With power comes responsibility, they say. Traditionally, the man was the head of the household. It was his responsibility to do what was best for his family, not just think of himself. In response, the wife and children would respect his authority, trusting that he would put their good ahead of his own. That’s why people, who earn their pay from our taxes, are called public servants. It’s for the same reason we call the heads of government ministers. One person grants authority to another, on the condition that they use it for the benefit of both.

It’s the same with leading and following. Sure, the leader directs the follower: when they agree to dance together, the leader indicates where he wants the follower to go. But she decides (1) what to do when she gets there; (2) how she wants to get there; and, (3) whether she wants to go there at all. This is because the follower has the real power. The leader can only ask her to move … mmm, swivel … er, where was I? Oh yes, … ask her to move; but ultimately, the follow must trust the leader to lead her.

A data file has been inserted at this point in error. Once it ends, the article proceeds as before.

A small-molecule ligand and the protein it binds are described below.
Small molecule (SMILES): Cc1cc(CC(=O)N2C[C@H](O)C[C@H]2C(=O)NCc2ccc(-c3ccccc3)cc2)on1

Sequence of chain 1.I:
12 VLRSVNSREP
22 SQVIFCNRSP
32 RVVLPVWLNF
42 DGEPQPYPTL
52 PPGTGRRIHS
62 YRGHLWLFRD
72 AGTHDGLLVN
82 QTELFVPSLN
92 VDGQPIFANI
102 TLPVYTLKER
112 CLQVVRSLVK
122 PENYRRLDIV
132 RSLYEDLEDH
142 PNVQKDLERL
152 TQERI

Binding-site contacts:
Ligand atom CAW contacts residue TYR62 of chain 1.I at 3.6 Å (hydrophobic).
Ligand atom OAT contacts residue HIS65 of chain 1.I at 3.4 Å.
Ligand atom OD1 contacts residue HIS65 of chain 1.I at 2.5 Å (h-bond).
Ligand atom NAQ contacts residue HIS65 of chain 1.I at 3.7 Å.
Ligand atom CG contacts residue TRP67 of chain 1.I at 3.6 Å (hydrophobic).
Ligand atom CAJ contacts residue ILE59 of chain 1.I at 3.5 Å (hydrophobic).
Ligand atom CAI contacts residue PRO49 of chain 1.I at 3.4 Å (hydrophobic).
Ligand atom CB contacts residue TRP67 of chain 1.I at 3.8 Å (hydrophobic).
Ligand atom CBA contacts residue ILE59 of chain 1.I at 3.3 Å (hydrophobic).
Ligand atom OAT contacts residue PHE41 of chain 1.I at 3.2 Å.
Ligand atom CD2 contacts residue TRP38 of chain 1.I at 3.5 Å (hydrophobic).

So, then, what’s the leader to do for the follower? Apart from crawl abjectly so they dance with us? Leads have to do at least seven different things at once, but relating to the follower, there are three essentials. First, protect her: bouncing your partner off other dancers just isn’t grouse. Second, make her look good: that’s the only reason you’re there. Third, pay attention to her. That’s what you’re trying to get other people to do, after all.

Oh sure, there’s something in there about enjoying yourself. If you can multi-task well, no problem. But the follower’s needs – and even her wants – come before the leader’s. Lead well, and you’ll never be short of partners. Before long, everything will come together, and you will be enjoying yourself. That’s the theory, anyway.

copyright Troy Grisgonelle 2006.